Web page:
Further, online knife sales represent a serious issue in terms of lack of supervision by the websites and the lack of regulation over online marketplaces hosting illegal knife sales, particularly when these websites are hosted overseas. Can the Minister say something about buying these types of knives from overseas websites, how they may be intercepted and the obligations put on the people running those websites?

I also want to acknowledge that I understand this is a difficult problem and do not want to score political points on this issue, but there is a wider strategy to be developed and adopted to try to cut down this scourge in our society. The noble Baroness, Lady Doocey, made an extremely good point when she drew the comparison between the cuts in youth services and the corresponding increase in knife crime. That really points to one of the sources of the problem that we have seen in recent years.

As an aside, I say to the noble Lord, Lord Lucas, that I am glad he made the points that he did. I agreed with those points and many families, including mine, have historical pieces which would certainly be illegal if they were sold nowadays in shops—so I thank him for that.

The noble Lord, Lord Hogan-Howe, raised some detailed questions, which I thought were very interesting, about the practical steps that police forces can take to track down sales and do some proactive policing to see what has happened to the knives that have been sold legitimately over the last few years. Of course, a huge number have been sold illegitimately, but we understand that point.

In conclusion, I want to talk slightly more generally. As noble Lords may know, I sit as a youth magistrate and regularly see knife crime-related charges in both youth and adult courts. One of the things I always do in the youth court is make sure that the parent, responsible adult or elder sibling sees the knife, because very often the person who accompanies the young person in court does not really know the extent of the danger which may have been posed through carrying that knife. Whether it is the physical knife itself, which we sometimes see in court, or a picture of it, I always make sure that the responsible adult sitting next to the young person sees that object, so that they know what we are talking about.

The other thing I always do with the young person, however serious the knife-related offence is, is say to them that their own lives are in danger. What we regularly see in court is young people being attacked with their own knives when fights break out. Twice in the last five years, I have had young people not turning up to court for a knife offence because they themselves have been killed. This is why I say that to the young people in front of me; one can only hope that it drives the message home.

We need to say that it is gang-related or drug-related, of course, but a lot of these people will say that they carry these knives for their own defence. They are more frightened of the harm posed to them by other people carrying knives than they are by what the court can do to them by way of sanction. This is not to argue for higher sanctions, but it is to argue for education and better youth services, and for a wider intervention through schools and other youth programmes to try to bear down on this scourge.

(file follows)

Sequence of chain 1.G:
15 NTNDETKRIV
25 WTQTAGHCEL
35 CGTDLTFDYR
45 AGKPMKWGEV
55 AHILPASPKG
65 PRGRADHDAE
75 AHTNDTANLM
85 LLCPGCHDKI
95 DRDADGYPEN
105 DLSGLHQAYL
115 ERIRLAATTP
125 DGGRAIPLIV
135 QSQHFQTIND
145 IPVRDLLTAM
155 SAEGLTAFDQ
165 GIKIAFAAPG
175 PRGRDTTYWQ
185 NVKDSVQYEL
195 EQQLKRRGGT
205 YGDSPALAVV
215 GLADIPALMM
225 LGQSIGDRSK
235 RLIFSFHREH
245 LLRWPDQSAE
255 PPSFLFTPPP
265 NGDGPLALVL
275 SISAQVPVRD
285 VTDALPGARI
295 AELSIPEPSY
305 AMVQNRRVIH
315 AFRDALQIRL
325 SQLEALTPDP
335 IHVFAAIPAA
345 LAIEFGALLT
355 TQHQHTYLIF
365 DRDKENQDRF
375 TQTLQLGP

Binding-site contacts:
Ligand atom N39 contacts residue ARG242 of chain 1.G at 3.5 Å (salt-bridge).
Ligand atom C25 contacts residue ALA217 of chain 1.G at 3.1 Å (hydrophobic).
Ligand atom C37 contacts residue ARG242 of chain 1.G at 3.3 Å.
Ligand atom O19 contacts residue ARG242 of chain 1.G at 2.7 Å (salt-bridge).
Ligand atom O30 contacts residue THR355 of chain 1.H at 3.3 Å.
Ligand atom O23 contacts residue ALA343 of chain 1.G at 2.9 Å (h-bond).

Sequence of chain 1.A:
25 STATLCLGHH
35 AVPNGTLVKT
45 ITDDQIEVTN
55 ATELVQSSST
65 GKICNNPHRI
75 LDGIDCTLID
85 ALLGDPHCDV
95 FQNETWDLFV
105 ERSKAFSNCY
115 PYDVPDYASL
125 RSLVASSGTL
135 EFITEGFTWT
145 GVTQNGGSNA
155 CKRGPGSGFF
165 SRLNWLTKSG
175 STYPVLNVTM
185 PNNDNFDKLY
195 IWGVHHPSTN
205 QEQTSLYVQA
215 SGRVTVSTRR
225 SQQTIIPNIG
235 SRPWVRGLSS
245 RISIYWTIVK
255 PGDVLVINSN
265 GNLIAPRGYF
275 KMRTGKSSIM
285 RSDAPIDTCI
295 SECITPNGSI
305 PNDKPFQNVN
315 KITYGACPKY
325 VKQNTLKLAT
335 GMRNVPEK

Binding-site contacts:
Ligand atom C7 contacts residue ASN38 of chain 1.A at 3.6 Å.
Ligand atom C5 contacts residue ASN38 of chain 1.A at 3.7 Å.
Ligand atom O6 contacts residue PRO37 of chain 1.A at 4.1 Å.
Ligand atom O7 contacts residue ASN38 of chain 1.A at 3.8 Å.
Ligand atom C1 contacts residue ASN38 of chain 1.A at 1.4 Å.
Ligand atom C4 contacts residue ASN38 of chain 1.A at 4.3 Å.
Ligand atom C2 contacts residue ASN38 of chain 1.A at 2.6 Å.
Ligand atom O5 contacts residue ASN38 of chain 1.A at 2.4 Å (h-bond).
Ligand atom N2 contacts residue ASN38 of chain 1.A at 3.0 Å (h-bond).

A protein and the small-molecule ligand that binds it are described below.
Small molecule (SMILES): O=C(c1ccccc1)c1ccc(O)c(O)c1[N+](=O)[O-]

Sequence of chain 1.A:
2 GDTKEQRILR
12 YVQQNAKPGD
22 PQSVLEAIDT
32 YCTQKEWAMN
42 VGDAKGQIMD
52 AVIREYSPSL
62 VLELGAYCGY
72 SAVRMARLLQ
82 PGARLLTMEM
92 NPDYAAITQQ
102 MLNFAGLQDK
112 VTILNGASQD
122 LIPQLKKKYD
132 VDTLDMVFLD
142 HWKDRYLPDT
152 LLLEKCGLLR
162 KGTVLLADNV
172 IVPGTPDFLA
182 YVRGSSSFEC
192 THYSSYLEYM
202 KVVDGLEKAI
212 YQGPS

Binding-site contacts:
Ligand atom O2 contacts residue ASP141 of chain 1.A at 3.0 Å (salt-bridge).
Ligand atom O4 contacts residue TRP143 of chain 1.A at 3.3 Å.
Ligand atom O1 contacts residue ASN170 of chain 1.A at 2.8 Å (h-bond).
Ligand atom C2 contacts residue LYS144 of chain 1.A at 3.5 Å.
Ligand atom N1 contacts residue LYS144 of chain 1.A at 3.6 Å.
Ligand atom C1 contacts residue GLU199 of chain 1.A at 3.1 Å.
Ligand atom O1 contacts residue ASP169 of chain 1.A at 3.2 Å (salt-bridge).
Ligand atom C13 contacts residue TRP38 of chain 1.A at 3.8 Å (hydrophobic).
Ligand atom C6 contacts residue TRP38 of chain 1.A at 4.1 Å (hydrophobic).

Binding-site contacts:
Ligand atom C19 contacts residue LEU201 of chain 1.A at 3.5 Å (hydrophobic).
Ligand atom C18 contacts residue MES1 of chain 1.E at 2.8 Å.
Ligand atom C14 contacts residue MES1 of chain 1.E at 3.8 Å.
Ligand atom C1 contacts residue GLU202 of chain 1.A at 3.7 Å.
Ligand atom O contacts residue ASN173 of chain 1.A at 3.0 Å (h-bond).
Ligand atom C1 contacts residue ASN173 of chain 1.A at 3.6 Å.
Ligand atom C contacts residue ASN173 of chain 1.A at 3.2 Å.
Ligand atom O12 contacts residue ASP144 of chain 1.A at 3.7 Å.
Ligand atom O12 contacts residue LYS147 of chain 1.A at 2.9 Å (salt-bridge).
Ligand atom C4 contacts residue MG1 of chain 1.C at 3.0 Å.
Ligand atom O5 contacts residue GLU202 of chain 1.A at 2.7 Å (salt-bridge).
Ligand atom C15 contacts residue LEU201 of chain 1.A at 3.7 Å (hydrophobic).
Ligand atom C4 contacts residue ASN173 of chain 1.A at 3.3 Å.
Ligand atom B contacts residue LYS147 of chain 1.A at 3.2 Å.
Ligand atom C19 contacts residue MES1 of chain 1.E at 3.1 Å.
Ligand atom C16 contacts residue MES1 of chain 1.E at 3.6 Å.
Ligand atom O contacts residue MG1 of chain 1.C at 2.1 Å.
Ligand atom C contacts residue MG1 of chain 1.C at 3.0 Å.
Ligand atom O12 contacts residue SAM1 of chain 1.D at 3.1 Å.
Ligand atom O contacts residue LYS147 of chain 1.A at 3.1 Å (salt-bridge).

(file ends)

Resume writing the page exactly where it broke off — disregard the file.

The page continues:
The final point I want to make is that people often ask questions about racial disproportionality, with young black men attacking each other. In this House and elsewhere, you hear of people saying that the police are disproportionate in their response to this and in stopping and search young black people. I have certainly been in more than one meeting with black mothers who have said to me and to the people with me, “You’re not doing enough to protect our sons”. So we need to do more to protect their sons and we need a holistic approach to do that, but, as far as this SI goes, I support it.

My Lords, I thank all noble Lords for their contributions to this relatively short debate. I thank in particular the noble Lord, Lord Ponsonby, for his personal insights from his courtroom; they made a great deal of sense and, in some cases, were very disturbing. I have had similar conversations with some of those mothers; they are particularly relevant in the context of some of the debates on stop and search that we have had in this House. Perhaps we need to do more to publicise the results of some of these conversations.

I will do my utmost to address the questions asked of me. I will start by talking about the serious violence duty, which the noble Lord, Lord Ponsonby, asked me about, because that obviously informs the entire debate. In 2023-24, the Government allocated £13.1 million to continue the implementation and delivery of the serious violence duty; that followed a commitment made in January 2023. The noble Lord will remember that, through the Police, Crime, Sentencing and Courts Act 2022, the serious violence duty requires a range of specified authorities—such as the police, local government, youth offending teams and health and probation services —to work collaboratively and put in place plans to prevent and reduce serious violence in their local communities, enabled by new powers to share both data and information. Of course, that Act also contains measures such as serious violence reduction orders as well as other things; it is probably a little too soon to tell precisely how effective those are but, obviously, they are in train.

Local areas have the flexibility to determine the geographical extent of their partnerships. We are encouraging local areas to use multiagency partnerships where possible. The point was made by both the noble Baroness, Lady Doocey, and the noble Lord, Lord Ponsonby, that educational institutions, prisons and youth custodial institutions—known as “the relevant authorities”—are under separate duties. We expect them to co-operate with the core duty holders when asked as well. We also require partnerships to consult such institutions in their areas.